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PaCE: Patterns of Conflict Emergence

PaCE (Patterns of Conflict Emergence) is a five-year European Research Council (ERC) funded project (2022-26), based in the Department of Political Science at TCD. It aims to uncover recurring temporal sequences in the run-up to war, using machine-learning methods to forecast interstate and civil wars, with a range of data from financial markets, news articles, diplomatic documents and satellite imagery.

There have been more than 200 wars since the start of the 20th century, leading to 35 million battle deaths and countless more civilian casualties. Large-scale political violence still kills hundreds every day across the world. International conflicts and civil wars also lead to forced migration, disastrous economic consequences, weakened political systems, and poverty.

The recurrence of wars despite their tremendous economic, social, and institutional costs, may suggest that we are doomed to repeat the errors of the past. Does history indeed repeat itself? Are there particular temporal patterns in the build up to the onset of wars? Would better understanding of these patterns help us to avoid such conflicts?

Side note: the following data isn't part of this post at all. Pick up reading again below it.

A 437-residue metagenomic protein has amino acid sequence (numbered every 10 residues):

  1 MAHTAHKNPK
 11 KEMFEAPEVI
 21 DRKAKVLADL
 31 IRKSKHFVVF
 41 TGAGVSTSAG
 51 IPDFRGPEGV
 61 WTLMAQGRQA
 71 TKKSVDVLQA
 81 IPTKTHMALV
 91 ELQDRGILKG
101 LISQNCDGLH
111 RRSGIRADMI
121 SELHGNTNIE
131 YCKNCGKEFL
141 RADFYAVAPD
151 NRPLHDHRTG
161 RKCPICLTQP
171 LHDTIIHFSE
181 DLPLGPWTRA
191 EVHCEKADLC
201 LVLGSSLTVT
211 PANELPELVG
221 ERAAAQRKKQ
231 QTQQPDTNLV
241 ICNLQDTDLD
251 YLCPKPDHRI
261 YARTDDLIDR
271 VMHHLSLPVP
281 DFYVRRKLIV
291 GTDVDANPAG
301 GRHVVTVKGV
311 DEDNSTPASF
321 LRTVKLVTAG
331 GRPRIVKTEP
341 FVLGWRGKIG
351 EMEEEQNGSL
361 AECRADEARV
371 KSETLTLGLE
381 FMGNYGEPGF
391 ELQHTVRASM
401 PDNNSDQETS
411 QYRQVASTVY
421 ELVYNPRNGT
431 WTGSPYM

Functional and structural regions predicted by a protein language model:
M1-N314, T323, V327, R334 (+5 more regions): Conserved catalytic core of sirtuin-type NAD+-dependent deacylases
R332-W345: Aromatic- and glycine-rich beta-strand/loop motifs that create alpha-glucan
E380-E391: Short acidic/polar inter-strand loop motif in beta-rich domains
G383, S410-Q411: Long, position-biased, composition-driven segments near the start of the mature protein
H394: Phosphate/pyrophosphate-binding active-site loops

Recent advances overcoming methodological and data barriers present an opportunity to identify these recurrences empirically and to examine whether these patterns can be classified to improve forecasts and inform theories of conflict.

Just as DNA sequencing has been critical to medical diagnoses, PaCE aims to diagnose international politics by uncovering the relevant patterns around conflict. The project aims to uncover, cluster, and classify such patterns in meaningful ways to help us improve future forecasts.

Overall, PaCE aims to provide researchers with new fine-grained data; a set of tools to better understand conflicts; improved forecasts; and answers to fundamental questions about whether history repeats itself, and the inherent predictability of conflict processes.


This project has received funding from the European Research Council (ERC) under the European Union’s Horizon 2020 research and innovation programme (Grant agreement no: 101002240) 

The Team

Thomas Chadefaux, Principal Investigator, Professor in Political Science
Jian Cao, Postdoctoral Research Fellow
Hannah Frank, Doctoral Candidate
Thomas Schincariol, Doctoral Candidate
Gareth Lomax, Doctoral Candidate
Jemimah Bailey, Project Manager

Previous Team Members
Adelberto Claudio Quiros , Postdoctoral Research Fellow

Project Website